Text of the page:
If you’ve never had the privilege of sampling Mexican coffee in your coffee shop or elsewhere, you’re missing out on a delicious flavor. On the whole, it boasts a flavor that’s incredibly delicate while offering overtones that are both pleasantly dry, and slightly acidic.
Although Mexican coffee isn’t as famous as Southern American and Ethiopian blends, if you prefer a cup of Joe with a lighter body to it, you’re bound to fall in love with Mexican coffee beans.
So, let’s delve into this in a little more detail!
Organic Coffee Growers5
Not to mention, Mexico’s home to tons of certified organic coffee growers. You may have seen one or two flavors of coffee from Mexico in these in Northern American specialty menus
So, when we talk about ‘organic,’ we mean beans that aren’t tainted by:
- Any other harmful chemicals,
This is super important for ensuring the integrity of the coffee bean stays intact and exudes the best possible taste- delicious!
Why Isn’t There Much Mexican Coffee in the U.S?
Interestingly, coffee from some of the most celebrated regions in Mexico isn’t usually found in the US market. That’s not because it isn’t top-notch, instead, it’s because we’ve only just cottoned on to how amazing Mexican coffee is!
On the whole, we’re referring to coffee that’s grown in the following Mexican states:
- Santa Catarina,
Coffee from these areas is far more likely to be sold throughout Europe, and especially Germany.
Mexico’s Top Regions for Growing Coffee
Mexicans have been planting coffee since the late 1700s, so it’s hardly surprising they’ve got pretty good at it. Most of Mexico’s coffee comes from the southern region and is characterized by the height of the altitude the beans grow in.
Some of the best coffee produced here comes from the southern-east corner. This is an incredibly mountainous area close to the Guatemalan border. The volcanos provide soil that’s terribly fertile. This helps to ensure the coffee beans get all the nutrients they need to grow and flourish so the flavor can truly develop.
For example, Chiapas coffee unsurprisingly grows in the southern state of Chiapas. The hot and tropical climate here provides the optimum growing conditions for coffee, so these beans are next-level!
Fun Fact: You might be more familiar with the name, Tapachula when it comes to describing this strain of coffee. Interestingly, it’s named after a nearby town to where the coffee grows.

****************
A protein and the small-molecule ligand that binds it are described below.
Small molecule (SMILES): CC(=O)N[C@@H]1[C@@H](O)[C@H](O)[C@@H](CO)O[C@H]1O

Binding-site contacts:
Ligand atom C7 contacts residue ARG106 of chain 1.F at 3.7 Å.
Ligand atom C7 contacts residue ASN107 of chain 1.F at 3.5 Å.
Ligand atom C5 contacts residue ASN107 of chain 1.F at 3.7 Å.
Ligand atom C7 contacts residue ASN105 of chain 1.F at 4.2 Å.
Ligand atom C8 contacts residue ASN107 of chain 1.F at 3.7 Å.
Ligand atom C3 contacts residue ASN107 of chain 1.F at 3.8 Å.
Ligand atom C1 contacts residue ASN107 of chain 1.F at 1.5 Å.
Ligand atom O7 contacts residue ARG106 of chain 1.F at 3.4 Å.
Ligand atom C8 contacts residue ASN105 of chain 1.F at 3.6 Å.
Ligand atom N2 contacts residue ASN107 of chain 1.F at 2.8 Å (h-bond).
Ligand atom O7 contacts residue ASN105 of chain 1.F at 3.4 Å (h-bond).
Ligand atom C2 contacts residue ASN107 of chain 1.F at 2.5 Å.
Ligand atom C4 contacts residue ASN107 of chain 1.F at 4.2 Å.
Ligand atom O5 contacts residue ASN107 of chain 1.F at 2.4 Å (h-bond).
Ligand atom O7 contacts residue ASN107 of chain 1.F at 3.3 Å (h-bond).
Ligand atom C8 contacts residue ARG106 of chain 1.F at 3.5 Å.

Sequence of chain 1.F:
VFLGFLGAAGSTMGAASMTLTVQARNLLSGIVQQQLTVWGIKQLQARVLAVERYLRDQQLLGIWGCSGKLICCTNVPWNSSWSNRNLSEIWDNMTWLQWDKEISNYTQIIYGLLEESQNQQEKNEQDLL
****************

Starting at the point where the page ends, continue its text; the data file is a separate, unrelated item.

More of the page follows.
In fact, a top-notch Chiapas coffee is said to rival some of the more exceptional Guatemalan coffees, so they’re definitely worth a try if you haven’t already!
If you head over to the gulf side of Mexico’s central mountain range, you’ll find Veracruz. Most of the coffee here is grown in the lowlands. However, on the whole, it’s nothing to rave about.
On the other hand, the more mountainous part of the region produces Altura Coatepec which is delicious — aptly named after the town of Coatepec. You’ll also find Altura Huatusco, and Altura Orizaba, these are other popular coffees that are grown here, which are equally as delightful.
This coffee is grown on the southern slopes of the central mountains of Oaxaca. These beans produce a beautifully light coffee which is aptly named Oaxaca Pluma coffee.
On the whole, regional coffees from both Chiapas and Oaxaca tend to be the best there. Not only are they delicious but they’re usually pretty reasonably priced. Most the brands selling these kinds of coffees offer whole beans that are 100% organic and fair trade- so be sure to look out for that when you start perusing bags of coffee!
What’s Mexican Coffee Used For?
As we’ve already said, Mexican coffees tend to be incredibly mild, which makes them perfect for beautifully flavored coffees. It doesn’t overpower the central taste of the flavoring which makes them a joy to work with.
Equally, they’re just as lovely unflavored, and you can prepare them using almost any coffee method at your disposal.
What Mexican Coffee Should I Buy?
As we’ve just alluded to, it’s always best to grind freshly roasted coffee beans rather than using pre-ground coffee granules. Whole coffee beans provide the drinker with a way better taste. Plus, if you store whole coffee beans properly, you can make them last weeks. Whereas, if you purchase pre-ground coffee you’ll need to consume it within days.
Also, if you really want to enjoy a higher-quality cup of coffee, we recommend buying from a local roaster. Ideally, the roaster should purchase green coffee beans from Mexico and roast them themselves.
This is essential because once the beans are roasted, the coffee quickly begins to expire and it starts to lose its gorgeous flavor. So, ensure you buy a bag of coffee that’s been roasted within the last five days, so your first few cups will taste blissful!
Unfortunately, most coffees you buy from local supermarkets spend weeks going through the supply chain and getting shipped, which results in a coffee that’s usually already stale. This is especially true of smaller-scale Mexican farmers and roasters. Often they lack the equipment to successfully remove all the oxygen from the coffee bags they’re sealing.
If you’re looking to try a delightful Mexican coffee, then you won’t be disappointed by any of the below brands. They’re all famous for their light body, and overtones of nuts and chocolate.